Departing from a project is not (and should not) be taken as the end of one’s life. While dying is final and the end of all things, moving off a project (whether by desire or by force) is merely an opportunity to move on to something else. Be that as it may, departing from a project is most often accompanied (not immediately, but not long after) by an informal obituary. I have witnessed many such obituaries where ex-project managers were subject to public trial and where their performance was subject to public scrutiny, aimed (most often – though not always) at demonstrating how their poor performance has led to current issues and difficulties. With this knowledge I can confidently assume that such observations must have been thrown around my name as well as, I too, have had the pleasure of moving out of organisations having completed my projects.

Criticising or (unlikely as this might seem) praising past project managers should not be subject to personal whims and I am therefore proud to present a set of pre-configured statements one could easily assemble in order to reflect on a departed project manager’s performance.

So here we go:

“Dearly beloved, we are gathered here today not to mourn a death but rather to celebrate an end. Not an end of a person but an end of a [traumatising, debilitating and shocking / wonderful, productive and inspiring] era in the life and history of our organisation.

[Insert first and last name] has joined our organisation round about [insert appropriate chronological reference] as we were embarking on, a project that was meant to take [insert planned duration] but ended up taking [insert actual duration].

With [insert first name] no longer with us it is incumbent upon us to look back and reflect on [his / her] performance so the lessons learned from that [sad / unfortunate / miserable / outstanding / magnificent / inspiring] experience can be taken into account before [hiring / firing / accepting] future project managers to such challenging and demanding roles.

It is [heart breaking / sad / unfortunate / exciting / appropriate] to admit that [insert first name] was a real [genius / useless / failure / disappointment / inspiration]. [His / Her] effort to bring the project to a complete and utter [success / failure] will be long remembered.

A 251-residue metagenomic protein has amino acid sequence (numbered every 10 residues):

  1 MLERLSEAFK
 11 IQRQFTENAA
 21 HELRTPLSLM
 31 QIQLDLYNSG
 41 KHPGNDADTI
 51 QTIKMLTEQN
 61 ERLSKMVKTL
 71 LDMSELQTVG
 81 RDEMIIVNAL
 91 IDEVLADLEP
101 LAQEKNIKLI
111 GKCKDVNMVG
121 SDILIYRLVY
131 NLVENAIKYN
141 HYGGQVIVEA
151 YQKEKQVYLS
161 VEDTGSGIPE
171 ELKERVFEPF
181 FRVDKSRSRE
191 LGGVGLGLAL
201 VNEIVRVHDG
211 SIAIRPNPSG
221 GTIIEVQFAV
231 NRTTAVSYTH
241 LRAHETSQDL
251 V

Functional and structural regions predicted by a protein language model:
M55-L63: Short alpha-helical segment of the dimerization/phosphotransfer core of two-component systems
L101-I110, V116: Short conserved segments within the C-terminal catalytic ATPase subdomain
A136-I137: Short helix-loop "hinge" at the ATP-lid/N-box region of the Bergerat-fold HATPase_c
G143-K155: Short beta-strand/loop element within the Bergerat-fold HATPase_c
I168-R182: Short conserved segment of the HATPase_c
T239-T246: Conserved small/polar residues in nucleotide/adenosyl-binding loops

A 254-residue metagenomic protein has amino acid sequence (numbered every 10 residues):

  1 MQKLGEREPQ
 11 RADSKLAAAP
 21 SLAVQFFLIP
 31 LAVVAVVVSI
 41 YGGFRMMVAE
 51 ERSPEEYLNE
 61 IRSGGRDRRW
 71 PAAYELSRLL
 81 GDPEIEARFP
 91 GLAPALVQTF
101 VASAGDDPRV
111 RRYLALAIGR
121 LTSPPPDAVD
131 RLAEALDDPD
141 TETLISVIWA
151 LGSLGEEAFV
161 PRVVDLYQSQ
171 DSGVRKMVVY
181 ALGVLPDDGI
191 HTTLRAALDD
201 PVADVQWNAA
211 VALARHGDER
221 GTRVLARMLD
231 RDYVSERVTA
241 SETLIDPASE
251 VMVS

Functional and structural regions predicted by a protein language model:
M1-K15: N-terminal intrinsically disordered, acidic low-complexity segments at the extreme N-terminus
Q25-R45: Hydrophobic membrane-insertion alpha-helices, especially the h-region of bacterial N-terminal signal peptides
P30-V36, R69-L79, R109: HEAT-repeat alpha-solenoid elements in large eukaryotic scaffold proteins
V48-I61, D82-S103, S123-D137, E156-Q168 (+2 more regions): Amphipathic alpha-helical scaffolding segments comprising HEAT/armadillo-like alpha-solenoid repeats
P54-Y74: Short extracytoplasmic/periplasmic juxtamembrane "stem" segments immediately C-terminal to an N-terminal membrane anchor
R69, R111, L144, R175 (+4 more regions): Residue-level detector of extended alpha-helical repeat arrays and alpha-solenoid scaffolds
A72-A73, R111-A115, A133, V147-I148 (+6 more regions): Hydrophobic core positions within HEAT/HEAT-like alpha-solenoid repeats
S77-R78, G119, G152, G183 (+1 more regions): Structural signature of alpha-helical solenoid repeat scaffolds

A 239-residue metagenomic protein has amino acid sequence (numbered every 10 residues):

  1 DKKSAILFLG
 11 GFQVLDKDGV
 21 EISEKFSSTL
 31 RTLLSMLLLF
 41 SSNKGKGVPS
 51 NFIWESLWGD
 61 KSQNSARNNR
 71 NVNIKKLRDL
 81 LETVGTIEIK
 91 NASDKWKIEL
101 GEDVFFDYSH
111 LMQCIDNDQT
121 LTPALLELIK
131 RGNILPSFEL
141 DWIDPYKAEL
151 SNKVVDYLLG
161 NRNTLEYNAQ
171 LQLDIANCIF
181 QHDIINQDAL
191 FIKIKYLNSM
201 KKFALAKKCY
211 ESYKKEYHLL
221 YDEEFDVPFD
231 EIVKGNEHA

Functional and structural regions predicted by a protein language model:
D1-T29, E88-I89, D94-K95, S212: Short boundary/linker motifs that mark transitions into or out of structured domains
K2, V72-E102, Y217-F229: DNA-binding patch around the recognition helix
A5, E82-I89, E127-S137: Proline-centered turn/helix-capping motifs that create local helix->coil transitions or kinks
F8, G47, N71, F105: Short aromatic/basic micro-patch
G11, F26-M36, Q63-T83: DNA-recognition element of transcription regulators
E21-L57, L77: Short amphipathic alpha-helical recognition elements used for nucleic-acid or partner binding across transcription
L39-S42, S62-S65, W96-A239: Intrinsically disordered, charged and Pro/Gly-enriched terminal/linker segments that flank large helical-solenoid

Reflecting on [insert first name here]’s performance I would like to highlight the following factors:

[He / She] was:

[First / Last] to arrive and [First / Last] to leave;

Demonstrated [deep / shallow] understanding of the business needs;

Was [easy / difficult] to deal with and often made people [cry / smile] after [tedious / interesting] project discussions;

[thorough and exhaustive / superficial and flimsy] in his approach to risk management;

had a unique skill for being [succinct and to the point / unduly elaborate and disorganised] in [his / her] project status reports;

and overall was a complete [pleasure / disaster] to work with.

We will [miss / not miss] [insert first name here] dearly and hope not to see [him / her] [ever again / very soon].”

With the above in mind, here’s one I prepared for myself on the occasion of just finishing and leaving a project and an organisation:

Dearly beloved, we are gathered here today not to mourn a death but rather to celebrate an end. Not an end of a person but an end of a traumatising, debilitating and shocking era in the life and history of our organisation.

Shim Marom has joined our organisation round about Easter 2008 as we were embarking on the transformation project, a project that was meant to take 13 months but ended up taking three and a half years.

With Shim no longer with us it is incumbent upon us to look back and reflect on his performance so the lessons learned from that miserable experience can be taken into account before accepting future project managers to such challenging and demanding roles.

It is heart breaking to admit that Shim was a real disappointment. His effort to bring the project to a complete and utter failure will be long remembered.

Reflecting on Shim‘s performance I would like to highlight the following factors:

He was:

Last to arrive and First to leave;

Demonstrated shallow understanding of the business needs;

Was difficult to deal with and often made people cry after tedious project discussions;

superficial and flimsy in his approach to risk management;

had a unique skill for being unduly elaborate and disorganised in his project status reports;

and overall was a complete disaster to work with.

We will not miss Shim dearly and hope not to see himever again.”

Think about it!

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